Bringing it all together
If you’re anything like me the lengthy verbiage that preceded this wrap up spread out the useful information too much, I like things consolidated and easy to consume (just like my meals). First, understand that your training experience, genetics, diet, hydration, sleep, stress, and overall recovery MASSIVELY impact how effective the recommendations to come will be for you, I cannot make that crystal clear enough. And remember, I’m a meathead too, this is only my educated interpretation of the literature to date. Let’s make this bullet-pointed for even easier digestion:
Total Weekly Volume: ~10-20 “hard sets” per muscle group, per week
Effort: ~1-3 Repetitions in Reserve (RIR) each exercise
Rep Range: 6-20+ Repetitions per set
Frequency: each muscle group ~1-3 times per week, 2 is probably best for most
While many in the muscle-building research community may point out there is more nuance to which my brief scratch of the current data’s surface didn’t cover it’s important to note that what I am trying to do is practically distill what we know into something easily implementable. Terms such as “Minimum Effective Volume (MEV)” or “Maximum Recoverable Volume (MRV)” will be tossed around casually in higher-level discussion but their value, much like all the other smaller details, needs to be scaled to the individual context. When it comes down to it experience will render the best lens through which to view and utilize all the numbers I previously outlined. By this point, I hope you were able to take away some muscle-building nuggets, a refined perspective as to how to approach your routine and that translates into a larger pair of glutes, or guns, your choice!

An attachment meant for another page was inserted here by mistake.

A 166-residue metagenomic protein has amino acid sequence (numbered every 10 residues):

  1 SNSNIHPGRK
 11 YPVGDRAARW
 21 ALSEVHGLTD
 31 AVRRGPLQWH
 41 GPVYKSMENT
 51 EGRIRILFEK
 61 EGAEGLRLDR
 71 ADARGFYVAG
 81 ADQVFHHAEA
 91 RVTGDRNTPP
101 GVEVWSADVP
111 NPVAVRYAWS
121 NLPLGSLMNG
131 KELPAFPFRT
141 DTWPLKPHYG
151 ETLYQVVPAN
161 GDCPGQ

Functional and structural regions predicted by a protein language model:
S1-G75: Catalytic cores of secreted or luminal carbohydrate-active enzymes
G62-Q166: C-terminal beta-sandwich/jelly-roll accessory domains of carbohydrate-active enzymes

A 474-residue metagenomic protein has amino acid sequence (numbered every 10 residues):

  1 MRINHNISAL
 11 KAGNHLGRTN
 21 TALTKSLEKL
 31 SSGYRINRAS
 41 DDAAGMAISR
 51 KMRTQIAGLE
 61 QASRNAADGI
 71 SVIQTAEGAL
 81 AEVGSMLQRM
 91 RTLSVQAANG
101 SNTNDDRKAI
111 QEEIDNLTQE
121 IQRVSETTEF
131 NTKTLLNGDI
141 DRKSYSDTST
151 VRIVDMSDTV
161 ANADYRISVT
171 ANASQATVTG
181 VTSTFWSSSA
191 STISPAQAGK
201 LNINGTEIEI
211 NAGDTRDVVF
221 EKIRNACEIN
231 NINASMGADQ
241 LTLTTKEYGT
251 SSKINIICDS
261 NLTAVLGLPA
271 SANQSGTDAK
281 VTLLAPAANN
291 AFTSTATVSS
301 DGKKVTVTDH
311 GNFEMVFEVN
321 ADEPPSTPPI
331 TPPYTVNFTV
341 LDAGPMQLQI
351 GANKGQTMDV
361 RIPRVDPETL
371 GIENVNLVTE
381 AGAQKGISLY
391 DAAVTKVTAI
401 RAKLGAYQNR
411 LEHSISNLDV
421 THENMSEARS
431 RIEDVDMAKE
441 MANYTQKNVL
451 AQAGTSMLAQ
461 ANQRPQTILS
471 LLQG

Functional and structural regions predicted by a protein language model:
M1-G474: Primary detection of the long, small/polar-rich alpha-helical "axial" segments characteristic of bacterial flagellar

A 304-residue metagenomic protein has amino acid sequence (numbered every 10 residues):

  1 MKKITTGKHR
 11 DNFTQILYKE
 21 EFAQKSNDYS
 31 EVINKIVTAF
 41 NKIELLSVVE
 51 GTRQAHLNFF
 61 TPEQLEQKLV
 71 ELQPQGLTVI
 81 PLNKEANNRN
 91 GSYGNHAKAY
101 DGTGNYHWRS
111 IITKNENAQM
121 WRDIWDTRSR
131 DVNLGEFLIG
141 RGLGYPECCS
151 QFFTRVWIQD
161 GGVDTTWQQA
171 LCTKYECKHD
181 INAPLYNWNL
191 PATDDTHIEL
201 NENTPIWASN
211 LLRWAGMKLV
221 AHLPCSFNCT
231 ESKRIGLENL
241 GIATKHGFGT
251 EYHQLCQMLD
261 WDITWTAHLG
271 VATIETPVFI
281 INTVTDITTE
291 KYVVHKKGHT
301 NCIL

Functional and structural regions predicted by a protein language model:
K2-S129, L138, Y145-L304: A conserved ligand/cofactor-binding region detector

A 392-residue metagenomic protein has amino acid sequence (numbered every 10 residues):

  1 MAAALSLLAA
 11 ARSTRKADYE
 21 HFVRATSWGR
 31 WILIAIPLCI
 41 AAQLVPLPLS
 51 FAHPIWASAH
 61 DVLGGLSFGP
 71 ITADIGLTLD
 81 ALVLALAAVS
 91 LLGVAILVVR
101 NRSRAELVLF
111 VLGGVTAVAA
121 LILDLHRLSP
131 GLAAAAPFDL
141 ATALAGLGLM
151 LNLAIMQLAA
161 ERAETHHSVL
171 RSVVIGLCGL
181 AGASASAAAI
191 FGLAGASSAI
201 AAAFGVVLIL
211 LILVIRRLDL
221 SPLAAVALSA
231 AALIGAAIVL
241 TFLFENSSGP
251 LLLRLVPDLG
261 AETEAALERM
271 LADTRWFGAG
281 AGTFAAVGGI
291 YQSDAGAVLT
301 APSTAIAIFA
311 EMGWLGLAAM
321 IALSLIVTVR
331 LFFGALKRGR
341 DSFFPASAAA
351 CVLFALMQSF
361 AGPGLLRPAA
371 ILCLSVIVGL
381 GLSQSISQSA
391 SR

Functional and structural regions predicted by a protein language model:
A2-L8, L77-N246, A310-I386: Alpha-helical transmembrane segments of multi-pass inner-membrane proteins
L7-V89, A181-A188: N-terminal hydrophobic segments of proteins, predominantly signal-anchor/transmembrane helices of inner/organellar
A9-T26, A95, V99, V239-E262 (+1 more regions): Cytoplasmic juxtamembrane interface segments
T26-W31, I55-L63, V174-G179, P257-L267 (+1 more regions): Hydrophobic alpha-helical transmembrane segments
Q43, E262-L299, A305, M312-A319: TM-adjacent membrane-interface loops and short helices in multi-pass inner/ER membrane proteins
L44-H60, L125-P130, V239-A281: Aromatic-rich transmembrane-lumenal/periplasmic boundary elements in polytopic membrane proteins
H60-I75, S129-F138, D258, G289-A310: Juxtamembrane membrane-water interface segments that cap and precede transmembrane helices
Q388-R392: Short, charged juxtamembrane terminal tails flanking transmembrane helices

Baz-Valle, E., Fontes-Villalba, M., & Santos-Concejero, J. (2018). Total Number of Sets as a Training Volume Quantification Method for Muscle Hypertrophy. Journal of Strength and Conditioning Research, 1. doi: 10.1519/jsc.0000000000002776
Sampson, J. A., & Groeller, H. (2015). Is repetition failure critical for the development of muscle hypertrophy and strength? Scandinavian Journal of Medicine & Science in Sports, 26(4), 375–383. doi: 10.1111/sms.12445
Schoenfeld, B. (n.d.). How much volume do you need to get stronger and build muscle? Retrieved from https://www.lookgreatnaked.com/blog/how-much-volume-do-you-need-to-get-stronger-and-build-muscle/
Schoenfeld, B., & Grgic, J. (2017). Evidence-Based Guidelines for Resistance Training Volume to Maximize Muscle Hypertrophy. Strength and Conditioning Journal, 1. doi: 10.1519/ssc.0000000000000363
Schoenfeld, B. J., Grgic, J., & Krieger, J. (2018). How many times per week should a muscle be trained to maximize muscle hypertrophy? A systematic review and meta-analysis of studies examining the effects of resistance training frequency. Journal of Sports Sciences, 37(11), 1286–1295. doi: 10.1080/02640414.2018.1555906
Schoenfeld, B. J., & Grgic, J. (2019). Does Training to Failure Maximize Muscle Hypertrophy? Strength and Conditioning Journal, 41(5), 108–113. doi: 10.1519/ssc.0000000000000473
Schoenfeld, B. J. (2010). The Mechanisms of Muscle Hypertrophy and Their Application to Resistance Training. Journal of Strength and Conditioning Research, 24(10), 2857–2872. doi: 10.1519/jsc.0b013e3181e840f3